The Easy Way to Give Furniture a Distressed Look

Distressing furniture doesn’t have to cause you any distress if you use this one easy trick.

By Amber Murray

 

If you’ve ever thought about distressing your wood furniture, you’ve likely been met with tutorials demanding copious amounts of sanding, painting, staining, and sanding some more. Sounds like one of those “weekend” projects that end up taking two weeks. But, there is an easier way. Here’s how to easily distress wood furniture using petroleum jelly.

 

Prepare Your Furniture Piece

You’ll need to select your piece of furniture for distressing, choose a paint color, and decide whether or not to stain. Remember that the wood beneath will be peeking out from the paint color. If your piece is light colored wood and you choose a light paint color, you may want to stain your piece a darker finish before painting, in order to create a more noticeable contrast between the paint and the distressed areas. Lightly scuff or sand the piece, and remove any hardware.

 

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Choose Where to Distress

Walk around your piece of furniture and try to imagine which parts would incur the most natural wear and tear. Look for corners and edges that would be likely to be bumped repeatedly or scuffed during a move. Apply a thick coat of petroleum jelly to these areas. This will prevent the paint from adhering.

 

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Paint As Usual

Prime and/or paint your piece as you normally would, painting over the areas you selected and covered with the petroleum jelly. Apply as many coats of paint as need, and allow to dry for the time recommended by the paint’s manufacturer.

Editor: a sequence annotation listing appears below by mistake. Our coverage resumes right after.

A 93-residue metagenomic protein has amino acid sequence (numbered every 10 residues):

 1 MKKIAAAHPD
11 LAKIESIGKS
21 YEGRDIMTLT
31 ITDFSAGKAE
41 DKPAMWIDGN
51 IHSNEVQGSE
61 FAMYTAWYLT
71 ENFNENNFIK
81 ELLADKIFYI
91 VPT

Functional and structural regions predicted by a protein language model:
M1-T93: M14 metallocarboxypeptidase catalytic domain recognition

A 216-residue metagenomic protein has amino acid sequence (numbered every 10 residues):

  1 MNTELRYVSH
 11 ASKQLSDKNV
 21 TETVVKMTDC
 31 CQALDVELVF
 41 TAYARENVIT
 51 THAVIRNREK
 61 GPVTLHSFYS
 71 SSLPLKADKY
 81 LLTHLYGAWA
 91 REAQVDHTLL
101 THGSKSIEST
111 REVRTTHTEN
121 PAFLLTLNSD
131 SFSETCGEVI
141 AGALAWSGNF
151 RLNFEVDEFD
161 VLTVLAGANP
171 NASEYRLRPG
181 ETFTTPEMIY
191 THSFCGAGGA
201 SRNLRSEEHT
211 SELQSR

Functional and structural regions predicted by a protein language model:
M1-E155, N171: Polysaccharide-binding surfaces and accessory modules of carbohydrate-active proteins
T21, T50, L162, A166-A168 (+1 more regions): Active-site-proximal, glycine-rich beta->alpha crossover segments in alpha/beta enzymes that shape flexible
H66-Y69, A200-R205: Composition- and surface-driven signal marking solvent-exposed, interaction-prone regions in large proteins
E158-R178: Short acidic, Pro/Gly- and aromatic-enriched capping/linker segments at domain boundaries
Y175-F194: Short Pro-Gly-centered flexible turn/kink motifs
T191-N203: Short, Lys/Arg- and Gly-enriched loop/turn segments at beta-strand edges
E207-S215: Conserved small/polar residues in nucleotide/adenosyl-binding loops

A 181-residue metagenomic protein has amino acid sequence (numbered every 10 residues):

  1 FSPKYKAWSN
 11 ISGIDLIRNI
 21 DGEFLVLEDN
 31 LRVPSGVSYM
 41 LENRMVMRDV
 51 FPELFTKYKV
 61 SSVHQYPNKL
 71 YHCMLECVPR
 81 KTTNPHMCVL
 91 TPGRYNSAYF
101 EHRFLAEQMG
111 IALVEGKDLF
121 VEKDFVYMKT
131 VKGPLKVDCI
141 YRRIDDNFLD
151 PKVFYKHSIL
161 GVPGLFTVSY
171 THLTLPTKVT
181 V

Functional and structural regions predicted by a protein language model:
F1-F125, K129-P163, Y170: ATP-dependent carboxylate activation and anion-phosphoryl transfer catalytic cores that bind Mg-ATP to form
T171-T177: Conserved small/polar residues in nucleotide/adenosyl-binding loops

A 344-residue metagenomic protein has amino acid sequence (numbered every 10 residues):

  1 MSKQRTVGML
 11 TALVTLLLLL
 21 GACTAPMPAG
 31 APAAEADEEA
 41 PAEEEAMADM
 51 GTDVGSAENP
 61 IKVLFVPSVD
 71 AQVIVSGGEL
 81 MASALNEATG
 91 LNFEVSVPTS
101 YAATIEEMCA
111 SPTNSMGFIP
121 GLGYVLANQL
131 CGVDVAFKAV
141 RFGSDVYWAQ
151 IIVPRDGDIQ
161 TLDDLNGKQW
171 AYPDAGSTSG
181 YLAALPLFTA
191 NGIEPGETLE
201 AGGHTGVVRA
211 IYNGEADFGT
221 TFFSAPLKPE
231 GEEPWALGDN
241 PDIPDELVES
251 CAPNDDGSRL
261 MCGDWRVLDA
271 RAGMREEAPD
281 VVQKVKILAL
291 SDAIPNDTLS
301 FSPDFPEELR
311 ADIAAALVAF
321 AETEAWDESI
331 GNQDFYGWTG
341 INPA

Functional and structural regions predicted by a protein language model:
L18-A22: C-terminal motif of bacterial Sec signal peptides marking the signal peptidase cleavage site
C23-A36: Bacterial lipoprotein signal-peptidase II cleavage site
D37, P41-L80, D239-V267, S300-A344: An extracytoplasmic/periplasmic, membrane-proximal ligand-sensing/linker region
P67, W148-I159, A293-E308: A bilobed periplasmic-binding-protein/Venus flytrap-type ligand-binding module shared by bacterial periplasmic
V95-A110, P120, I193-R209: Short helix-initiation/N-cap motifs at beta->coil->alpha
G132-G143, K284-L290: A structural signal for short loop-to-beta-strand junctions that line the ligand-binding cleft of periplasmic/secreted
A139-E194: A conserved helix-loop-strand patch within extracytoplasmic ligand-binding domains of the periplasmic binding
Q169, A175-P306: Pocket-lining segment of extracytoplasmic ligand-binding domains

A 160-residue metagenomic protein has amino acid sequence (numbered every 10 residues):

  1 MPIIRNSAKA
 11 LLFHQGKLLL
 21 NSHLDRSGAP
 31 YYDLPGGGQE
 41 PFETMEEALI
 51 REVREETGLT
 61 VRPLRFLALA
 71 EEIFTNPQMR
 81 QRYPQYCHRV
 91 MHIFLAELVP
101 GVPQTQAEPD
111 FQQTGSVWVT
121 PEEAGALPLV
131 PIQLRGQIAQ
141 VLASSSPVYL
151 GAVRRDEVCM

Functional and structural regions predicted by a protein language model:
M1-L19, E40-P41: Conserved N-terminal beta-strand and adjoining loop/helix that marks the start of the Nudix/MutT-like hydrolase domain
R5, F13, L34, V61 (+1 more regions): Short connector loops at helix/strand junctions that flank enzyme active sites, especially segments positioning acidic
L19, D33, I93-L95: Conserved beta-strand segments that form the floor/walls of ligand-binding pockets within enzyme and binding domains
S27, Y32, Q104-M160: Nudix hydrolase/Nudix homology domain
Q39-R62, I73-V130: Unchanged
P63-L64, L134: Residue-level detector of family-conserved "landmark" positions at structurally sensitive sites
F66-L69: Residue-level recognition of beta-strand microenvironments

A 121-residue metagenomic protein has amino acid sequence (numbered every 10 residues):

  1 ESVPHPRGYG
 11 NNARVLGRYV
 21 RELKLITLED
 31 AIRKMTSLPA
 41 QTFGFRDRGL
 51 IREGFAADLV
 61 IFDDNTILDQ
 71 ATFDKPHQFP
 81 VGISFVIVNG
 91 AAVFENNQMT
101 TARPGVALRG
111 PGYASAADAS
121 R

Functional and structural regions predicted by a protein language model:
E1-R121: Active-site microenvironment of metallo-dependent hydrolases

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Wipe Paint Away From the Distressed Areas

Once your piece is dry, take a clean, dry cloth and wipe the areas where you applied the petroleum jelly. The paint will wipe away and you will be left with perfectly worn-looking areas, with no additional sanding!

 

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Apply Optional Protective Coat

If the piece of furniture you selected is one that will be frequently used, such as a dining or coffee table, consider adding a coat of clear polyurethane to protect from unwanted chipping around the distressed area. This is not necessary for more decorative pieces that will not be used heavily.

 

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Don’t let the fear of many steps and endless sanding stop you from enjoying beautifully distressed furniture. Grab some petroleum jelly and try out distressing made easy!

 

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Images used with permission, courtesy of Alison Kero

Next: Give Your Plain Particle Board Furniture some Pizzazz with Fresh Paint Colors